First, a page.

Recent FASB board discussion on insurance contracts

On February 19, 2014 the Financial Accounting Standards Board (FASB) announced it would abandon its rewrite of existing US GAAP through the Insurance Contracts Exposure Draft and instead focus on targeted improvements to the existing standards for long-duration contracts and targeted disclosure enhancements for short-duration contracts. On April 16, 2014 the FASB began its discussions on those improvements and disclosures that should be included in the scope of this project.

The FASB decided that the following more significant items for long-duration contracts should be included in the project scope for further consideration.

Liability for future policy benefits

  • Locking and unlocking of assumptions and the frequency with which they should be updated if unlocked and where the effects of the unlocking are recognized in the financial statements
  • What discount rate should be used in the determination of the measurement of the liability for future policy benefits and disclosure surrounding the determination of the discount rate
  • Whether the liability for future policy benefits should include a provision for adverse deviation

Policy acquisition costs

  • The method of amortization of policy acquisition costs and if gross profits are used to estimate the amount of amortization, if adjustments should be retrospective or prospective and disclosure of the determination thereof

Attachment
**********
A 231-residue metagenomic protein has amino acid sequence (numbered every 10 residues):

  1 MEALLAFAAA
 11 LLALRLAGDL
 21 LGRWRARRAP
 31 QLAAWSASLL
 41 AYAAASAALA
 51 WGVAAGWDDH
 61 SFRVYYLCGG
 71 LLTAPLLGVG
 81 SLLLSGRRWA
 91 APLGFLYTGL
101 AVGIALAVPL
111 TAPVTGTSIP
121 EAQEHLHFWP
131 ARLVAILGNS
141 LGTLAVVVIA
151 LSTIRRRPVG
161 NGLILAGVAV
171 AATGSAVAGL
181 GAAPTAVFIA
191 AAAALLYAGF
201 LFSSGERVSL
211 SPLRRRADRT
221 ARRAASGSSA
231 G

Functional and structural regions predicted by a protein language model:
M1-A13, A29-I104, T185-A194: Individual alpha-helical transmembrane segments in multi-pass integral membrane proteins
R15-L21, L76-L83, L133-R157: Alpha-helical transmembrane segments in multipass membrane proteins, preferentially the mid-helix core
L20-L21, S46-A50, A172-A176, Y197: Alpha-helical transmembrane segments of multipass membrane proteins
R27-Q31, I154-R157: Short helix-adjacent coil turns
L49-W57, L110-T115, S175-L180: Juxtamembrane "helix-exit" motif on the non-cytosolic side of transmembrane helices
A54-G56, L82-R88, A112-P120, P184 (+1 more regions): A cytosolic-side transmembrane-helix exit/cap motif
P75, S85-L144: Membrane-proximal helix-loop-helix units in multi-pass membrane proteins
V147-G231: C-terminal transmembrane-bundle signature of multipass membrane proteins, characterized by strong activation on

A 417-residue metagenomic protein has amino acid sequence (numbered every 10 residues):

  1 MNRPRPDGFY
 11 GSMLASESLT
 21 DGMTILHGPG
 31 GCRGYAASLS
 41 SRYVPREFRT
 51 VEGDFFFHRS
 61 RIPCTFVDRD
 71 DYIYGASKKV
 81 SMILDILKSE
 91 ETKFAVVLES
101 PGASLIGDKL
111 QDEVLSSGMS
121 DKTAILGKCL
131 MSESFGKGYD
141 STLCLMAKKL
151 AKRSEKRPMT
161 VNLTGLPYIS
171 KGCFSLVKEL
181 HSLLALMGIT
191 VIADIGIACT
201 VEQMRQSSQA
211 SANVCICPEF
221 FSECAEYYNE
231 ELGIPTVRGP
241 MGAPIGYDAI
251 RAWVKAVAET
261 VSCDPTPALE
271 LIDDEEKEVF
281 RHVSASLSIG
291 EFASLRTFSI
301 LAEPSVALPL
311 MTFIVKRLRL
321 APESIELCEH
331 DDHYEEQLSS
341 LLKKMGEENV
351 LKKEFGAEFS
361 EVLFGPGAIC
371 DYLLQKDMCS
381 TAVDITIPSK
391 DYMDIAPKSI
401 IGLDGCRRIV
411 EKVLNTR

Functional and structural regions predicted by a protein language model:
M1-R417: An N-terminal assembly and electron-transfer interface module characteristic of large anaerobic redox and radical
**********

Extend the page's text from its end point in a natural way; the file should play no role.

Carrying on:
• Disclosure of a roll forward of the balance of policy acquisition costs

Premium deficiency reserve

  • Whether there should be clarification of the level of aggregation used when performing a premium deficiency reserve analysis and
  • Disclosures including current loss recognition margin, level of aggregation, assumptions used and the amount of premium deficiency recorded during the period

For short-duration contracts, the board concluded the following potential disclosure requirements should be in the project scope for future consideration as well as consideration of whether each should be for annual or for interim and annual reporting:

  • Incurred and paid loss development tables
  • Claim reserve duration in time bands
  • Information about the frequency and severity of claims
  • Qualitative and quantitative information about claims estimates
  • Information about premium deficiency testing
  • If a reporting entity discounts the liability for unpaid claims and claim adjustment expenses, the effects of discounting.

The Board also asked the FASB team to gather data regarding costs of compliance and auditing the above disclosures and to analyze whether management should disclose a hypothetical discount rate for claims liabilities not discounted.

For more information on this topic, or to learn how Baker Tilly insurance industry specialists can help, contact our team.